Posts Tagged ‘Sunday Mail’
The health world moves in fads. Some fade, some are enduring.
Baby wheat looks like it’s here to stay. You probably know it as wheatgrass. It’s generally sold by the shot (it’s not the best tasting thing) and is said to do excellent things for your immune system.
That’s because the new shoot of wheat is filled with goodies such as chlorophyll, amino acids, minerals, vitamins and enzymes. But chlorophyll makes up about 70 per cent of the grass – hence the green colour.
The western consumption of wheatgrass started in the 1930s as a result of experiments conducted by American nutritionist Charles Schnabel. He used fresh cut grass to nurse dying hens back to health. The hens recovered and produced eggs at a higher rate than the healthy hens.
I recently interviewed Jan Struthers of Wheatgrass Noosa for my Ask a Farmer Feature in the Sunday Mail. She started juicing wheat when she became sick with streptococcus and lupus. At the time wheatgrass was hard to source so she used her training in horticulture and landscape design to grow it and now supplies wheatgrass for both medicinal purposes and also to brides looking for a sleek, modern table centrepiece.
Little do they realise it’s also a Persian tradition to have a vase of wheatgrass on the wedding table as it’s an ancient symbol for fertility.
The best way to consume wheatgrass and reap the benefits is to juice it using a juicer which ‘presses’ the ingredients. Jan sells trays of wheatgrass for $13 each.
This is how she grows it.
Have you ever felt the urge to smash a watermelon with your head?
Nah, me either.
But it seems there are plenty who do and you’ll find them at Chinchilla this weekend for the bi-annual Chinchilla Melon Festival. Apparently the record is 47 melons in 60seconds. Sad news this year though … the organisers have put a stop to the melon head-bashing competition, something to do with potential risk to competitors’ brains. You will however be able to witness melon skiing, melon bungee and the melon ironman race.
The festival is timed to coincide with the watermelon season … Queensland melons are harvested between December and mid April each year.
I interviewed Chinchilla melon grower, Terry O’Leary, a while back. He explained the intricacies in breeding seedless watermelons. While you and I may love eating seedless varieties they are actually inbred … and need a seeded melon to survive.
And if you think growing melons is as easy as throwing some seed in the soil, think again. Terry says they are a tricky crop, which is always throwing up new challenges.
Terry supplies melons to the central markets through the Select Melons Grower group.
Check out Terry’s blog Melons Cause Insomnia
Read on to follow the Paddock to Plate journey of a watermelon.
In the red rose growing world February 14 is game day. It’s the equivalent to the league grand final … everything you’ve been working towards must come to fruition in time for this day.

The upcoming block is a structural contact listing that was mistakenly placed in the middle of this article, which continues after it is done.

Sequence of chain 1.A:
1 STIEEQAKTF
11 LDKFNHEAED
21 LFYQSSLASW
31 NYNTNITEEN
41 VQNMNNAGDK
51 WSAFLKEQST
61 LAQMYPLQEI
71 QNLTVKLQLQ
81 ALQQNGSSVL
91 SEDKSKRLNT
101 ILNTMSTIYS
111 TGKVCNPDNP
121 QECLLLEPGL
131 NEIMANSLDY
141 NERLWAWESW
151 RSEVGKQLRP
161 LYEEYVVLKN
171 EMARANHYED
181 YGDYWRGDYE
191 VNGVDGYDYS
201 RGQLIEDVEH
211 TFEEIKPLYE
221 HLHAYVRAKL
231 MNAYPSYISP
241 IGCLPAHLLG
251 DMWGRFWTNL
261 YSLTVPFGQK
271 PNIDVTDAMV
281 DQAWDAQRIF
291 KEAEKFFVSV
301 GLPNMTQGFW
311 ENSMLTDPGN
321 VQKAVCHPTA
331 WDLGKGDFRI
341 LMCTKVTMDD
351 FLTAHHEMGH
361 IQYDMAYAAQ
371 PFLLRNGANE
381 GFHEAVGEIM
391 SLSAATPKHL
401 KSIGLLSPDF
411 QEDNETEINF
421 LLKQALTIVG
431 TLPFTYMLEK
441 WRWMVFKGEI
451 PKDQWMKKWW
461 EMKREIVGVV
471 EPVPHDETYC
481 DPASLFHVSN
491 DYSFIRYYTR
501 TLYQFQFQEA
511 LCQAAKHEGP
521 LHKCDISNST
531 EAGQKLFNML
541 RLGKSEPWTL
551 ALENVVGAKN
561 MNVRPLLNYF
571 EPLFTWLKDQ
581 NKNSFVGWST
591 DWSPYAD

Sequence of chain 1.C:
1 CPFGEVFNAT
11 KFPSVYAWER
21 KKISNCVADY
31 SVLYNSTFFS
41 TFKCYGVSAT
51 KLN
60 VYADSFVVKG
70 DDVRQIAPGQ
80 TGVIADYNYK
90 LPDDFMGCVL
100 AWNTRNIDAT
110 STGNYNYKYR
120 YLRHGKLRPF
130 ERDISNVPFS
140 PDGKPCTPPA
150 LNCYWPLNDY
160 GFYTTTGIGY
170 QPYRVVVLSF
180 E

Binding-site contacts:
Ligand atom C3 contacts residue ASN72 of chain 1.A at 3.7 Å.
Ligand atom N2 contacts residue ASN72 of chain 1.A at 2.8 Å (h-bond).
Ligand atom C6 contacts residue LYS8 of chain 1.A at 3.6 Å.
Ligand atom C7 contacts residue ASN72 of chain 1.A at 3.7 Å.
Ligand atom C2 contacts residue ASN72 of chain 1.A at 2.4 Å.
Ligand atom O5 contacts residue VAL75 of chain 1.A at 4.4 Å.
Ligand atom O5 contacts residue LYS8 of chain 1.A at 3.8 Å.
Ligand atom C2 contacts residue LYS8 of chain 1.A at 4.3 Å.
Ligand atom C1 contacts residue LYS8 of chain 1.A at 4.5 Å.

No one knows that like Queensland rose farmer Stephen Speirling. He will supply about 75,000 red rose stems to the market ahead of Valentine’s Day.
In the weeks leading up to February 14, Stephen and his staff and family work epic hours, so they can be sure the flowers will be ready just in time. Too early and too late simply are not options … we all want our red roses ON February 14.
I interviewed Stephen for my Ask a Farmer feature in the Sunday Mail. If you missed it you can read it here.
He explained the Paddock to Posy process. This is what he said.
If you’ve watched a TV cooking show lately (who hasn’t) then you probably know a little bit about Verjuice.
It’s a favourite with Maggie Beer. The fellows on Masterchef are partial to a drop, as are the contestants on MKR.
But what is it?
I have a bottle in my cupboard. The label says can be used as a substitute for lemon in dressings and wine in cooking.
I recently interviewed Vinegar and Verjuice producer, Ian Henderson from Lirah Vinegar at Ballandean.
He used to work in the wine industry but now his sole focus is on producing grapes for vinegar and verjuice. He makes a lot of it, to bottle under his own label and for other companies to use in their own products.
Ian jokes that he deals acid. That’s essentially what vinegar is. But what is verjuice?
Ian says it’s grape juice, not vinegar and not wine. It’s not alcoholic, it’s just made from really, really unripe grapes. Ian picks his grapes when they’re still hard. He says the difference between good verjuice and bad is the quality of the grapes
Apparently some companies use their second-grade grapes for their verjuice, whereas Ian says he will only use first-class fruit in his.
He stepped me through how to make vinegar and he told me how to tell a good vinegar from bad. Apparently if vinegar smells or tastes dirty or like fungus something is wrong. Also if it doesn’t taste like fruit it’s not great. Nor should it smell like nail polish remover.
Read on for Ian’s explanation of how he makes vinegar.
My Ask a Farmer page has a new home in the Sunday Mail’s Homeground section.
The format remains unchanged – that is profiling Queensland farmers and asking them to explain just what goes into producing fresh food.
The feedback I receive about the page and the information shared by the farmers is awesome and I hope the feature is helping to breakdown some city-country barriers.
If you know of an interesting Queensland farmer with a great story to tell I’m always on the lookout!
This Sunday I profile Terry O’Leary, a Chinchilla Watermelon Farmer, ahead of the Chinchilla Melon Festival, which runs from February 14 to 17.
Terry also writes a great blog called Melons Cause Insomnia. Why’d you call it that, I asked him.
Because they do, he said.